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Year in Review

13 things that will definitely be included in the 2018 Reeling In The Years episode

A trip down memory lane.

WITH THE NEW Year in our sights, we’re taking a look back at what has been an incredibly eventful year. 

From sporting highs to lows that shocked the country, we’re revisiting the headlines that captured the nation’s attention over the last 12 months – headlines we’re sure to still be talking about in the years and decades to come. 

To rejig your memory, here are just some of the biggest stories of the year that are sure to be mentioned in 2018′s Reeling In The Years episode. 

1. ‘Cranberries singer Dolores O’Riordan dies aged 46’

download AP Photo / Bruno Bebert, File AP Photo / Bruno Bebert, File / Bruno Bebert, File

On January 15, the announcement that The Cranberries singer Dolores O’Riordan had passed away left the country shocked and in mourning.

The devastation caused by her death was echoed by President Michael D Higgins among other political and celebrity names.

The inquest into her death heard that the Cranberries singer drowned due to alcohol intoxication. 

2. The Beast from the East batters the country

download (1) Rafii Haji Rafii Haji

At the end of February, the country prepared itself for yet another bout of bad weather with what was eventually called ‘The Beast from the East’.

On March 1, people were told to not leave their homes after 4pm in a bid to avoid the worst of the weather conditions.

A nationwide bread shortage both frustrated and humoured the public, with loaves of bread being sold at a premium on sites like Done Deal.

3. Irish rugby team continue winning streak with Grand Slam victory over England

Ireland fought their way to their third Six Nations title in just five years back in March.

However, it was the high emotion of their final challenge against England that had the nation gripped.

Fighting it out for the Grand Slam against England on St Patrick’s Day in Twickenham, the showdown saw the Irish side reign supreme.

4. ‘All four defendants in Belfast rape trial found not guilty on all charges’

pjimage-1-198-390x285 Getty Images Getty Images

After a marathon nine-week trial, a jury found Paddy Jackson, Stuart Olding, Blane McIlroy and Rory Harrison not guilty on all charges.

Jackson and Olding were found not guilty of raping a 19-year-old student in June 2016 after less than four hours of deliberation by a jury of eight men and three women.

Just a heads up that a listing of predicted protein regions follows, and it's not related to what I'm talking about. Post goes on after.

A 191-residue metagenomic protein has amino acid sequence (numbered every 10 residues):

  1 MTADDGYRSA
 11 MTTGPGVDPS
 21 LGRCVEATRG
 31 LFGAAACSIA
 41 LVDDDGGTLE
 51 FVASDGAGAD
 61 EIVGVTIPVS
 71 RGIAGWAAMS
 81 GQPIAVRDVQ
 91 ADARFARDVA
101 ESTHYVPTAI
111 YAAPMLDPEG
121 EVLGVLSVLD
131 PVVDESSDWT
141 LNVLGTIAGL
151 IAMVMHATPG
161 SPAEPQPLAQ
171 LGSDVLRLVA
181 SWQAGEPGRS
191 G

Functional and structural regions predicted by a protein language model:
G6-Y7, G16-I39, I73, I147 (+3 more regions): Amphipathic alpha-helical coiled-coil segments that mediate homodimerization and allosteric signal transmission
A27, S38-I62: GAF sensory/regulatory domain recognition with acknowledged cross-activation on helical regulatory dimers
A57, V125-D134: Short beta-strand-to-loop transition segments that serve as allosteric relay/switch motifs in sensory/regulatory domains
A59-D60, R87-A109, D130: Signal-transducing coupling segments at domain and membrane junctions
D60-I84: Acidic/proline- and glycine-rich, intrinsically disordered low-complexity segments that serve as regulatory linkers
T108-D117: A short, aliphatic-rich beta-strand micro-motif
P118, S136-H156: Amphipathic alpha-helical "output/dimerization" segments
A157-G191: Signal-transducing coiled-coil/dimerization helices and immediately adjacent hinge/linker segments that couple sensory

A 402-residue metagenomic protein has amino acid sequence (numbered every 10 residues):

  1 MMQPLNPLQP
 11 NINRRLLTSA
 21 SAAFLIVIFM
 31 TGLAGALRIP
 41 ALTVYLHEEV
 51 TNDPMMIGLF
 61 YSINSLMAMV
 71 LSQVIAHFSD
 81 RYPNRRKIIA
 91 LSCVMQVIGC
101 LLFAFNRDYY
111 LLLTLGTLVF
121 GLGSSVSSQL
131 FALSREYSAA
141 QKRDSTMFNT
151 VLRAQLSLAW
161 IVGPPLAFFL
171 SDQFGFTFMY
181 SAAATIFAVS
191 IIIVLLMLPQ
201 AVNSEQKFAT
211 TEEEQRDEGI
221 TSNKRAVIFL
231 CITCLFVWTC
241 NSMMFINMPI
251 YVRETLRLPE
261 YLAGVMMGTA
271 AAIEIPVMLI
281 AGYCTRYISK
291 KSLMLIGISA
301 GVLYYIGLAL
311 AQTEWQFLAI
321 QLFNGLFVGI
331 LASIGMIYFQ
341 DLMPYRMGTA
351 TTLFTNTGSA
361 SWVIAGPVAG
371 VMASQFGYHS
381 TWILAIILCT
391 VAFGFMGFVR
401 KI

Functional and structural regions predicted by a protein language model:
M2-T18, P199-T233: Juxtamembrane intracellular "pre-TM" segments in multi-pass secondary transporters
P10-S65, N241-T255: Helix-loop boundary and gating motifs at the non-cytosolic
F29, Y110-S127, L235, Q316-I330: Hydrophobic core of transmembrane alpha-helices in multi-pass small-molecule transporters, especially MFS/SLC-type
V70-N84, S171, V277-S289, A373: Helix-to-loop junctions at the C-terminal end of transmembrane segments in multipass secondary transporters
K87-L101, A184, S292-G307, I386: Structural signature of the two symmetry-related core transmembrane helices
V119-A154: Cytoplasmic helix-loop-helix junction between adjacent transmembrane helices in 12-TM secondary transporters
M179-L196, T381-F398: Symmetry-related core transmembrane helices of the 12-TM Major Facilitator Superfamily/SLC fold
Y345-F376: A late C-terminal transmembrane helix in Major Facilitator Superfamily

The verdict resulted in nationwide marches with thousands taking to the streets under banners that read, “We stand with her”.

5. Vicky Phelan wins her case against the HSE amid CervicalCheck controversy

vicky-phelan-2-390x285 Vicky Phelan via GoFundMe Vicky Phelan via GoFundMe

In April, Vicky Phelan won her High Court case against the HSE after she was given incorrect smear test results.

She was awarded €2.5million because of the error after being told she was cancer-free in 2011. The case led to a major audit of the National Cervical Screening programme.

It revealed that 12 of the 206 women whose cases were pinpointed in a review have died, while around half of this number could have potentially have benefitted from earlier treatment and were not told about this diagnostic delay.

6. ‘It’s Yes: Ireland has voted to repeal the Eighth Amendment’

On 26 May, Ireland voted to repeal the Eight Amendment of the Constitution by a 66.4% majority.

Over two million votes were cast on May 25 in the referendum – a 64.5% turnout and one of the highest ever recorded for a referendum in this country.

Thirty nine of Ireland’s 40 constituencies voted ‘Yes’ on the day, with only Donegal voting ‘No’ by a margin of just 51.87% to 48.13%.

The results were widely celebrated with large crowds gathering in Dublin Castle to mark the historic vote.

7. Limerick crowned All-Ireland Hurling Champions 2018

limerick-celebrates-after-the-game-with-the-liam-maccarthy-390x285 Tommy Dickson / INPHO Tommy Dickson / INPHO / INPHO

Limerick took on Galway for a chance to win their first All-Ireland in over 40 years in August.